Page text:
Trump’s policies will also endure in the Middle East, where US-sponsored initiatives fostered the first peace deals between Israel and Arab countries in 26 years, all in the face of an embarrassed and outmoded US foreign policy establishment that long dismissed such goals as impossible without resolution of the Israeli-Palestinian conflict. Predictably, the establishment largely ignored or downplayed the peace deals when – and almost certainly because – they were accomplished by Donald Trump. Biden shows no inclination to abandon these extraordinary achievements, however, and in the coming months they are likely to expand to include Saudi Arabia and other Gulf states. This emerging security nexus will also blunt Chinese inroads into the MENA region, thus supporting the US’s larger global strategy of containing China. On a symbolic level, Blinken has confirmed that the US embassy in Israel will remain in Jerusalem, where Trump moved it amid hysterical but worryingly inaccurate predictions that his decision would inflame Arab opinion and provoke conflict.
Biden is after stricter Iranian adherence to nuclear restraint, which is exactly what Trump wanted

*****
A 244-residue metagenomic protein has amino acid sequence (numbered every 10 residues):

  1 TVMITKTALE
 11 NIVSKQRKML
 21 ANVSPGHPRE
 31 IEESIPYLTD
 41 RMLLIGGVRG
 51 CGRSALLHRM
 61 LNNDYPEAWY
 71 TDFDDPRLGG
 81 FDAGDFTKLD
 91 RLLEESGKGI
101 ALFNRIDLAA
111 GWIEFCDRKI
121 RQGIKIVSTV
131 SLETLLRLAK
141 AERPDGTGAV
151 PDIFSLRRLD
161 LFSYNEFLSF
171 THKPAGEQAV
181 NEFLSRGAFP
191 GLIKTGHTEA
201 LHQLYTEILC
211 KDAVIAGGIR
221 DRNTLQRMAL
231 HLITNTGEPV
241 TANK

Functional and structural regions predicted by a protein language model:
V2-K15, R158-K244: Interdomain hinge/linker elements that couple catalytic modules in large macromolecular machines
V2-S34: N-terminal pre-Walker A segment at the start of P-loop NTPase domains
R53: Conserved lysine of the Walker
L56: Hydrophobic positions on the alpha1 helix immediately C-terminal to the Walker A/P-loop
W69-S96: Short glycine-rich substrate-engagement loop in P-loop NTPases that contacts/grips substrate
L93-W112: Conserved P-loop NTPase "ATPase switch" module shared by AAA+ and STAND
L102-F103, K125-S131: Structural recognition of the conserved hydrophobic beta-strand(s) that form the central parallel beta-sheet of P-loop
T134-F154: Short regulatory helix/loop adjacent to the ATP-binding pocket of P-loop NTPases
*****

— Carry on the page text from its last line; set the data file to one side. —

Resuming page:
Even if Biden wanted to dismantle the burgeoning new Arab-Israeli relationships, doing so would be virtually impossible. Most of the rising generation of Arab youth cares far more about dealing constructively with Israel, and even more about enjoying easier access to the West, than it does about a decisively lost national cause of which it has no living memory and ever less knowledge or concern. Ironically, devotion to that cause is far more pronounced in the decaying American academic environments that train Washington foreign policy professionals than it is on virtually any Arab street, where Washington foreign policy professionals are never seen and scarcely thought of. Faced with an expansionist Iran, acutely aware of what restive Shiite populations have recently done under the influence of Iranian money and propaganda in Iraq, Lebanon, and Yemen, and badly in need of replacement revenue amid declining energy prices, Sunni Arab governments are all too happy to embrace a cost-free US-brokered regional accommodation that felicitously spares them a militant Shiite hegemony imposed by Tehran.